Notice: Seventh Circuit Rule 53(b)(2) States Unpublished Orders Shall Not Be Cited or Used As Precedent Except to Support a Claim of Res Judicata, Collateral Estoppel or Law of the Case in Any Federal Court Within the Circuit.nathaniel Russell, Petitioner-appellant, v. Michael P. Lane, Respondent-appellee, 976 F.2d 735 (7th Cir. 1992)

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US Court of Appeals for the Seventh Circuit - 976 F.2d 735 (7th Cir. 1992) Submitted Aug. 28, 1992. *Decided Sept. 14, 1992

Before EASTERBROOK and KANNE, Circuit Judges, and WOOD, JR., Senior Circuit Judge.


The state's appellate court wrote: "None of these matters were [sic] raised in the post-trial motion. Thus, the matters now asserted to be grounds for a new trial were never presented to the trial court. They are waived unless they constitute plain error." An earlier appeal, Russell v. Lane, 890 F.2d 947 (7th Cir. 1989), and the opinion of the district court on remand, narrate the background of this case, which we do not repeat. Judge Mihm considered and found wanting the grounds Russell advances for collateral relief. He urges all six on this appeal, and we must consider them all--for our first opinion discussed only procedural issues, not mentioning any of the substantive contentions.

1. Russell was convicted of participating in two murders. He contends that the evidence did not permit the jury to find guilt beyond a reasonable doubt. Jackson v. Virginia, 443 U.S. 307 (1979). Kathryn Yeazell testified that Russell tied her up and covered the windows with sheets, while a companion shot the two victims. Whether an eyewitness told the truth is a question for a jury, not for an appellate court. United States v. Fozo, 904 F.2d 1166 (7th Cir. 1990).

2. While Yeazell was in the hospital (she had been shot before she was bound) the police showed her a number of photographs, including several of Russell and his brother. Russell contends that the photographs and the manner of their presentation were unduly suggestive, tainting Yeazell's identification at trial. We need not decide whether the procedure was appropriate. Russell admitted presence in the apartment and to having seen Yeazell tied up. Only his role in events was disputed. Under these circumstances, the chance of irreparable misidentification was slim.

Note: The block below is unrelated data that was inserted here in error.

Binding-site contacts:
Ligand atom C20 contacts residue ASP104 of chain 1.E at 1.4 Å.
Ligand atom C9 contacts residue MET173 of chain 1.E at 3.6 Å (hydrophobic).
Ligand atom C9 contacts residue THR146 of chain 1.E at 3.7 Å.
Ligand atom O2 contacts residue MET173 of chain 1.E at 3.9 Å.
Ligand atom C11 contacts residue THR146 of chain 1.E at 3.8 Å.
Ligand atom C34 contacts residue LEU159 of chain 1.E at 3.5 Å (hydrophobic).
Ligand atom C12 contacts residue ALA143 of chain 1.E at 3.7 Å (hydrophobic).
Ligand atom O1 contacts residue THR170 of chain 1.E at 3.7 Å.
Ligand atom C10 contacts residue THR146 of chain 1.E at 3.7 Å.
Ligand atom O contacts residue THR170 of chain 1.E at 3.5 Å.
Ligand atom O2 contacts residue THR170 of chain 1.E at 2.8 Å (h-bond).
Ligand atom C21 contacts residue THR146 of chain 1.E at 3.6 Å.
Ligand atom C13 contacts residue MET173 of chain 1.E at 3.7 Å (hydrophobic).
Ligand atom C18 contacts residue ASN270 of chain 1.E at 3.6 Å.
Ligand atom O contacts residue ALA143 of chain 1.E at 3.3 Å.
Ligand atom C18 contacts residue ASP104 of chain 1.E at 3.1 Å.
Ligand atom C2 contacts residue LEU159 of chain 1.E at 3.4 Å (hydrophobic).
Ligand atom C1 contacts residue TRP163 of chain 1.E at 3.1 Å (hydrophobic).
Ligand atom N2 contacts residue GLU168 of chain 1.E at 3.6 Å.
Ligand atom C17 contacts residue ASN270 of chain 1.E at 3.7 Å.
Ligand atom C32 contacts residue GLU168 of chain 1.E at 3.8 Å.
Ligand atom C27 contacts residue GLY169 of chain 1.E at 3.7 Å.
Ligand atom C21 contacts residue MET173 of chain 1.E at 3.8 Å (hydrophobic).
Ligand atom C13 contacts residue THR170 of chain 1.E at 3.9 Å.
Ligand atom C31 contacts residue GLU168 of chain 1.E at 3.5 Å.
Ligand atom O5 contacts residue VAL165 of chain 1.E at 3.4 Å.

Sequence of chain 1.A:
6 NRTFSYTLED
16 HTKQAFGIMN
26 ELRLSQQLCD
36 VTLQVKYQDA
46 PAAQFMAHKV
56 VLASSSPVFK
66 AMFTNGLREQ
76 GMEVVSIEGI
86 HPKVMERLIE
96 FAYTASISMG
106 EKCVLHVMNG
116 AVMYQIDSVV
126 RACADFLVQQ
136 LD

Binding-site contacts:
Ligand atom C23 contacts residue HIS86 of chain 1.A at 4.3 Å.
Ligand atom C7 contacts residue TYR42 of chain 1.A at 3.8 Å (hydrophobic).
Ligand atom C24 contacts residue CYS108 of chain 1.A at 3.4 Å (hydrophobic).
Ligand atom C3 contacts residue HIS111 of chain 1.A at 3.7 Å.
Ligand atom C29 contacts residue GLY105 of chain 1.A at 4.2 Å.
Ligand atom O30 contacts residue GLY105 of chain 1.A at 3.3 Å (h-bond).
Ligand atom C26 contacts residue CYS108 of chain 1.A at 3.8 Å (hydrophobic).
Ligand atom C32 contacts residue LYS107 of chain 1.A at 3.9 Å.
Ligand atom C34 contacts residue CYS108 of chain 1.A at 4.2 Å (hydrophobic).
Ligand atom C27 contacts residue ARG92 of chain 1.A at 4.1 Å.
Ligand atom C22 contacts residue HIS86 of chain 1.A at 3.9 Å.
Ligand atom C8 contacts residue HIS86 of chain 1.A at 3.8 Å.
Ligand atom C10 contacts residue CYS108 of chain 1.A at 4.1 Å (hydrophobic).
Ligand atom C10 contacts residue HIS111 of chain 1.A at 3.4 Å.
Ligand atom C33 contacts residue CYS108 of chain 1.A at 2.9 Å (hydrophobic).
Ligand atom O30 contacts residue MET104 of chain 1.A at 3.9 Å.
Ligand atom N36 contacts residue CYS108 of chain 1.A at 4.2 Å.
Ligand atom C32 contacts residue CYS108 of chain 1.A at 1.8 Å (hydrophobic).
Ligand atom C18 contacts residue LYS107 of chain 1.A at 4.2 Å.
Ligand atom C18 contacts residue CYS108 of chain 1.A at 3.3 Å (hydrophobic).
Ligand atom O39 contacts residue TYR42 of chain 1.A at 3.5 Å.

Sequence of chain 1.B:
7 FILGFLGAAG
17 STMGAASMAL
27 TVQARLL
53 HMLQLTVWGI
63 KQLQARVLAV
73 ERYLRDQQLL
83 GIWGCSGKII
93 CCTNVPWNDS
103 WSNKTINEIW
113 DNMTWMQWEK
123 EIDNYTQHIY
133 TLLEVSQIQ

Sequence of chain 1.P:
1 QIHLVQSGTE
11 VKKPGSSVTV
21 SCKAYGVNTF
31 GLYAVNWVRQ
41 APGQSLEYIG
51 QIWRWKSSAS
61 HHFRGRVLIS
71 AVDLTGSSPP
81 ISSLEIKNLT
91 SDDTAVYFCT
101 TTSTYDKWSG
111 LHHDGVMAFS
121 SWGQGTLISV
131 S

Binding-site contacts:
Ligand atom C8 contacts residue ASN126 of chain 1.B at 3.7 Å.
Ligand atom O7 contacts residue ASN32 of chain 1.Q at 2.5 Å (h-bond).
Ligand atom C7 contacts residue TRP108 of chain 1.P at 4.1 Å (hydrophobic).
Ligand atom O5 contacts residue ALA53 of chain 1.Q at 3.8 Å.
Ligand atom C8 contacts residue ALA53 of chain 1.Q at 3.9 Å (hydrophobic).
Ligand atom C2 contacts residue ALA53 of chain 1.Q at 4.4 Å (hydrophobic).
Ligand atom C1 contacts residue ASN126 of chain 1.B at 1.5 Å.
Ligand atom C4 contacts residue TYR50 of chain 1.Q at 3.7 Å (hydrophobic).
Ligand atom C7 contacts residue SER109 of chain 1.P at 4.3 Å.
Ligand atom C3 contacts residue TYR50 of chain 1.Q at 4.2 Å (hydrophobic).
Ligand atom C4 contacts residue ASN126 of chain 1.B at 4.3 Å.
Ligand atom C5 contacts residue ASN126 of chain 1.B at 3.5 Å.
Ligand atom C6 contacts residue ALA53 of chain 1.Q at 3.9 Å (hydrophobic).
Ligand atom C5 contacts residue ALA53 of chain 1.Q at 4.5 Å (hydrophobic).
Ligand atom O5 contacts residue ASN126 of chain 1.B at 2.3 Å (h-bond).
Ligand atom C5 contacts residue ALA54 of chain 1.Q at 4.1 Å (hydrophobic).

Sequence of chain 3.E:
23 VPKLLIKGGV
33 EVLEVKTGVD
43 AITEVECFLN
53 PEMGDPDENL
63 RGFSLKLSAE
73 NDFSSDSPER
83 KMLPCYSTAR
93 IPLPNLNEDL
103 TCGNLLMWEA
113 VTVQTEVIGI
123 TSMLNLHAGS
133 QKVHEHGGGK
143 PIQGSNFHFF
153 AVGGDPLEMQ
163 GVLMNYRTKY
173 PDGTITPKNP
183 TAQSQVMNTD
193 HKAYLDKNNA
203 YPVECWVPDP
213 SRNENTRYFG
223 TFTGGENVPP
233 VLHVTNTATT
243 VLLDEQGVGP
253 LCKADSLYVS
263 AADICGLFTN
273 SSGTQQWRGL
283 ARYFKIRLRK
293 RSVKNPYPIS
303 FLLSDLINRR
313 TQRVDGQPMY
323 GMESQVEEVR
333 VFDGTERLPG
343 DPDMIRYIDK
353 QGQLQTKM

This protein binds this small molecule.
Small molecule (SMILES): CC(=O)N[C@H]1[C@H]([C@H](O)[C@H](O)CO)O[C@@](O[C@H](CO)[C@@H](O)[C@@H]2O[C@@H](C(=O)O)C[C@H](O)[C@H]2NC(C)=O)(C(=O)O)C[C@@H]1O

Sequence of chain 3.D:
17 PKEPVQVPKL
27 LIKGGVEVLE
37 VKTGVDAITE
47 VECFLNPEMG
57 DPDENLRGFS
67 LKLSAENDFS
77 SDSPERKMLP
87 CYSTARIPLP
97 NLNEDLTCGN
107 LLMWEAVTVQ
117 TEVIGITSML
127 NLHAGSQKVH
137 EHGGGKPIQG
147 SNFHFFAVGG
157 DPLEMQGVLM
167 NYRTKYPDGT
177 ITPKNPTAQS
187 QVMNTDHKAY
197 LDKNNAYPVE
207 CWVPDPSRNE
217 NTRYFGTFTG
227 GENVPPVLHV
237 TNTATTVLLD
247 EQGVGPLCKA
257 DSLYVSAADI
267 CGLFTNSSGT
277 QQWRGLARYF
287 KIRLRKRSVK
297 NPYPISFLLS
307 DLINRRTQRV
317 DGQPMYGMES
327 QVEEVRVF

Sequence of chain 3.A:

3. Russell contends that the prosecutor violated the due process clause by vouching for the credibility of the state's witnesses and commenting on facts not in evidence, among other offenses. These claims were forfeited in state court, and Russell has not established cause for the omission.

The court went on to say that any error is not plain. Relying on Rogers-Bey v. Lane, 896 F.2d 279 (7th Cir. 1990), Russell contends that this alternative form of analysis shows that the state court did not rely on the waiver within the meaning of Harris v. Reed, 489 U.S. 255 (1989). Later cases establish, however, that such statements by a state court suffice to invoke state law as a ground of decision. Coleman v. Thompson, 111 S. Ct. 2546, 2557-61 (1991); Ylst v. Nunnemaker, 111 S. Ct. 2590 (1991); Prihoda v. McCaughtry, 910 F.2d 1379, 1383-85 (7th Cir. 1990).

4. The remaining three contentions deal with the admission of evidence. Estelle v. McGuire, 112 S. Ct. 475, 479-80 (1991), reminds us that arguments of the sort Russell presents do not justify collateral relief unless the trial as a whole was so unfair that the jury could not separate guilt from innocence. We do not believe that the circumstances suggest such a possibility. Take, for example, Russell's contention that the court should not have permitted the jury to see two photographs of a victim. Although such photographs may curdle the blood, they do not necessarily impel the jury to convict the wrong person. The prosecution did not portray Russell as the killer; Russell, for his part, conceded being at the scene (although not, he said, when Hicks pulled the trigger). Whether a court ought to admit such photographs when the cause of death is undisputed is a debatable question; its resolution in favor of admission did not make Russell's trial fundamentally unfair.



After preliminary examination of the briefs, the court notified the parties that it had tentatively concluded that oral argument would not be helpful to the court. The notice provided that any party might file a "Statement as to Need of Oral Argument." See Fed. R. App. P. 34(a), Circuit Rule 34(f). No such statement has been filed, so the appeal is submitted for decision on the briefs and record